In many respects, a diet can be viewed as a tradeoff; one in which you choose to have something specific to eat, as opposed to having something else specific to eat. However, in doing so, it often happens that certain elements and parts of our body can find themselves lacking in nutrients. Fortunately, when it comes to your heart and the Mediterranean Diet, just about everything is good.
Olive oil and nuts help lower "bad" cholesterol. Fruits, veggies, and beans help keep arteries clear. Fish helps lower triglycerides and blood pressure. Even a daily glass of wine may be good for your heart.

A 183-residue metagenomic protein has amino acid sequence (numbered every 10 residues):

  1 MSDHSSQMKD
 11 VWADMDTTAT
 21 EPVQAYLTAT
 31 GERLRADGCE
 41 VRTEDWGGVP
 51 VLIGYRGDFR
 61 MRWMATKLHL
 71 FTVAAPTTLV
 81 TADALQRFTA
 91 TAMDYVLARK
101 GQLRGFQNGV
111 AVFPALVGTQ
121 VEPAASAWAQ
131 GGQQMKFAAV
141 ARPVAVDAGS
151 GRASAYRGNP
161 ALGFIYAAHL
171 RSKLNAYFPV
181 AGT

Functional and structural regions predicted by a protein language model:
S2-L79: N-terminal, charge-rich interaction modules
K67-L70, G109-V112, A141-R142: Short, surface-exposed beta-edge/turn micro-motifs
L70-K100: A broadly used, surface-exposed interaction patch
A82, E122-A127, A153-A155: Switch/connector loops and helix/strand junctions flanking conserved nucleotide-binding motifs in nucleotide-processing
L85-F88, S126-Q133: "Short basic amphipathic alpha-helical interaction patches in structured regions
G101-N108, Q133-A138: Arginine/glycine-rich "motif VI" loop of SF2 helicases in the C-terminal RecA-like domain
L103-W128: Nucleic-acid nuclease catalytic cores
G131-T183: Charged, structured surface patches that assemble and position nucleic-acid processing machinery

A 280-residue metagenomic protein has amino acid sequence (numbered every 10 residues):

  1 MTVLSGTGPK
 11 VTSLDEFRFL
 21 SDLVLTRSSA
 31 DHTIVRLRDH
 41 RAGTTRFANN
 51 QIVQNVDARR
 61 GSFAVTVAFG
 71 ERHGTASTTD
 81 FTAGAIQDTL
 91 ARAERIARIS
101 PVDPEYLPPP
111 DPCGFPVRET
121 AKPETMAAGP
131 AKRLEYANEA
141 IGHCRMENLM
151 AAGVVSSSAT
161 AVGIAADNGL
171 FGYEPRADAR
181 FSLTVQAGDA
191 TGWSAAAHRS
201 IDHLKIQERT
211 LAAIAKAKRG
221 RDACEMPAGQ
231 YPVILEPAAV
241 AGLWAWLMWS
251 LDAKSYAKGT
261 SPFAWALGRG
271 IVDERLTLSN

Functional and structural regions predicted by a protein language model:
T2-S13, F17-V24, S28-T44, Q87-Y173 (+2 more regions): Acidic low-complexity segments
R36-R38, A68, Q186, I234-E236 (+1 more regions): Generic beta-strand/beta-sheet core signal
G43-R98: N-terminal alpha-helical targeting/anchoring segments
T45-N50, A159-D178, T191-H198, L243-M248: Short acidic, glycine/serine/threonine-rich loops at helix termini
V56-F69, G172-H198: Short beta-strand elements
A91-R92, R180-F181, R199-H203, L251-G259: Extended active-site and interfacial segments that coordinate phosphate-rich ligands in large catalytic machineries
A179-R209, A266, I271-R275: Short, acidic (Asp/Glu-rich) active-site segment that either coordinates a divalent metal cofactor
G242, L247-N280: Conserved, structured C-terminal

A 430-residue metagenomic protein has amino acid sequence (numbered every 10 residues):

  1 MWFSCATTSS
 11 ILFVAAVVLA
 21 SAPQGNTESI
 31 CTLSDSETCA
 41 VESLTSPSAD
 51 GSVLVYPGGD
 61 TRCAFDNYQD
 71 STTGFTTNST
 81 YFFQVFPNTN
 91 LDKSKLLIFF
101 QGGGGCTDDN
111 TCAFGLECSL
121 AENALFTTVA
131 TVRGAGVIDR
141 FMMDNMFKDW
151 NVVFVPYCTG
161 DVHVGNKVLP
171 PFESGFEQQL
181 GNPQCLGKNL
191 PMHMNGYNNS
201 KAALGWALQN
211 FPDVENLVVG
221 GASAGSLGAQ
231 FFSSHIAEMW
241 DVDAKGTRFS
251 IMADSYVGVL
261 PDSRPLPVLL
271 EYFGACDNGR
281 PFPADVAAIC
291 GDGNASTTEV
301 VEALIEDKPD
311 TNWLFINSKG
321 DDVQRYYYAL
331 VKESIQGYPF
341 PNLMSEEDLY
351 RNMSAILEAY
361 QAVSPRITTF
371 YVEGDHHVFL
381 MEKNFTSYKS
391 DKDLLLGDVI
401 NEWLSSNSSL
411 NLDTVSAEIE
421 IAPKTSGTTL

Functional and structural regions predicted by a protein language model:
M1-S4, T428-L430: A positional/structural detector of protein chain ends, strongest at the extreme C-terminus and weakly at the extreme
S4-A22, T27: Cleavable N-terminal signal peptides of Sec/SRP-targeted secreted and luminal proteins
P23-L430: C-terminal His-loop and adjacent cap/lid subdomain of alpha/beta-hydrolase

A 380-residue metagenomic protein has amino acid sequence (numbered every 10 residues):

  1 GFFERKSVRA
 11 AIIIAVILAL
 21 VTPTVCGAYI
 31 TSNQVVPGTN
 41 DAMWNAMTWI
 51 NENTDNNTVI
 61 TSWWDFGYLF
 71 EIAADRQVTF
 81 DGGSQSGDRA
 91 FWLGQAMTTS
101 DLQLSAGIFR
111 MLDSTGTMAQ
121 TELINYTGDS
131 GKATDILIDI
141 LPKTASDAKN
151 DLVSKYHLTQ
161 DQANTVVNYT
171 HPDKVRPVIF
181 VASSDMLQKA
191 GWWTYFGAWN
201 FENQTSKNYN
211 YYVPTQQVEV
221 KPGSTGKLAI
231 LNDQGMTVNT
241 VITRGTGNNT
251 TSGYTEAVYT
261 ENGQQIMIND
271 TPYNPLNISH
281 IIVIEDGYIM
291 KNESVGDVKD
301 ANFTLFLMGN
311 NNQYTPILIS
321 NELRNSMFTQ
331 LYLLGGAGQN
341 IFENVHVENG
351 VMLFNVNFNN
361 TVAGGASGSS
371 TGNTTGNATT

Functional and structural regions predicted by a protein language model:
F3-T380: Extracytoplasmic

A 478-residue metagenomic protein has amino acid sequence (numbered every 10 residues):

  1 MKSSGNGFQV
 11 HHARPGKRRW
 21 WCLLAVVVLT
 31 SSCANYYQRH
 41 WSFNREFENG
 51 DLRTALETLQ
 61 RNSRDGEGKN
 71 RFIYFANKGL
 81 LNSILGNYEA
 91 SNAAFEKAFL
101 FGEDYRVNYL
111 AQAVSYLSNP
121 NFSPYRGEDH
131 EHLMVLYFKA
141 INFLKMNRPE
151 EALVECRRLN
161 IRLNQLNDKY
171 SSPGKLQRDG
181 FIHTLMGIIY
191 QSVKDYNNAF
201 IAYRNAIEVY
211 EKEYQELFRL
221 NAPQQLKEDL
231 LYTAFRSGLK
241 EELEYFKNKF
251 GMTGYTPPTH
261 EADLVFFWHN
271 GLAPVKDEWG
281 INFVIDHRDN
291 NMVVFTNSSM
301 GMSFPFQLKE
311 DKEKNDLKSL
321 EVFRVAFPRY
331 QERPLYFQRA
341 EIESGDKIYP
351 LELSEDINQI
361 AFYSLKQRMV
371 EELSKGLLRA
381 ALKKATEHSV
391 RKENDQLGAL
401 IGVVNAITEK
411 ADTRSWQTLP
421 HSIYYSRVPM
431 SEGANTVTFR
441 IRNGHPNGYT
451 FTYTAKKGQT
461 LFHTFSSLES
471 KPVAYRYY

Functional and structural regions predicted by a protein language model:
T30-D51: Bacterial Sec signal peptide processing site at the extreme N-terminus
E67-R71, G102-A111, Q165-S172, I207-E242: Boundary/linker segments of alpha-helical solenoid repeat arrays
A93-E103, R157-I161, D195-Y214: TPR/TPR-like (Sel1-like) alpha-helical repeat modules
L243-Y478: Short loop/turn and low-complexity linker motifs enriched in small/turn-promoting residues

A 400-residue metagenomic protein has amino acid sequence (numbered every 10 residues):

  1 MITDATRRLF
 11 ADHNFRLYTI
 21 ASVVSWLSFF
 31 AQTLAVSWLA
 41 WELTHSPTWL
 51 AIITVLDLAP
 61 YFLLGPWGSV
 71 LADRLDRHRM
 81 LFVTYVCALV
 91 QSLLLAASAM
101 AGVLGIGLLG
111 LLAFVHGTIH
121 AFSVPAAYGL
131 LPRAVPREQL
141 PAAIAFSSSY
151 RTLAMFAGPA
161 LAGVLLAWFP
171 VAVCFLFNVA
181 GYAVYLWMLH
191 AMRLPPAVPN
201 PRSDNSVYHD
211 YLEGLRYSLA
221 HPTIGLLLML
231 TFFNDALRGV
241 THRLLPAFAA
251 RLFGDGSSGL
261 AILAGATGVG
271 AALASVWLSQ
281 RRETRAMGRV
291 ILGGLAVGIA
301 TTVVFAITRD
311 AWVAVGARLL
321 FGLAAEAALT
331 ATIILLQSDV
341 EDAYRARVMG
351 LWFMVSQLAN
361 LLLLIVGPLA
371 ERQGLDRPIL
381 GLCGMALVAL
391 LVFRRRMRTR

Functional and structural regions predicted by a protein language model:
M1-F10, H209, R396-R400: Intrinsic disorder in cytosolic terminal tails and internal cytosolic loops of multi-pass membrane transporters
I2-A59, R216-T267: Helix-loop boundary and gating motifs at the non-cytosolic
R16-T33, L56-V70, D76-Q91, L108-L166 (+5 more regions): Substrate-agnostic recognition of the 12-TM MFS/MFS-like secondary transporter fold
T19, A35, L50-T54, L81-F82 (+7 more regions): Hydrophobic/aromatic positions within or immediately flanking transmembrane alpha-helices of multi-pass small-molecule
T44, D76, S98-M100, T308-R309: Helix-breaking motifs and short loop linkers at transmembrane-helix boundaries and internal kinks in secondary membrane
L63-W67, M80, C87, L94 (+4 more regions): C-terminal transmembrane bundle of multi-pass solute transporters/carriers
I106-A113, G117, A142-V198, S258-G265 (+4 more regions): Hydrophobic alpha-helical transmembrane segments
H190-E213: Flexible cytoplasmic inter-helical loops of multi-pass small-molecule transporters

According to the Mayo Clinic, research has shown that the traditional Mediterranean diet reduces the risk of heart disease. The diet has been associated with a lower level of oxidized low-density lipoprotein (LDL) cholesterol — the "bad" cholesterol that's more likely to build up deposits in your arteries.
In fact, a meta-analysis of more than 1.5 million healthy adults demonstrated that following a Mediterranean diet was associated with a reduced risk of cardiovascular mortality as well as overall mortality.
The Mediterranean diet is also associated with a reduced incidence of cancer, and Parkinson's and Alzheimer's diseases. Women who eat a Mediterranean diet supplemented with extra-virgin olive oil and mixed nuts may have a reduced risk of breast cancer.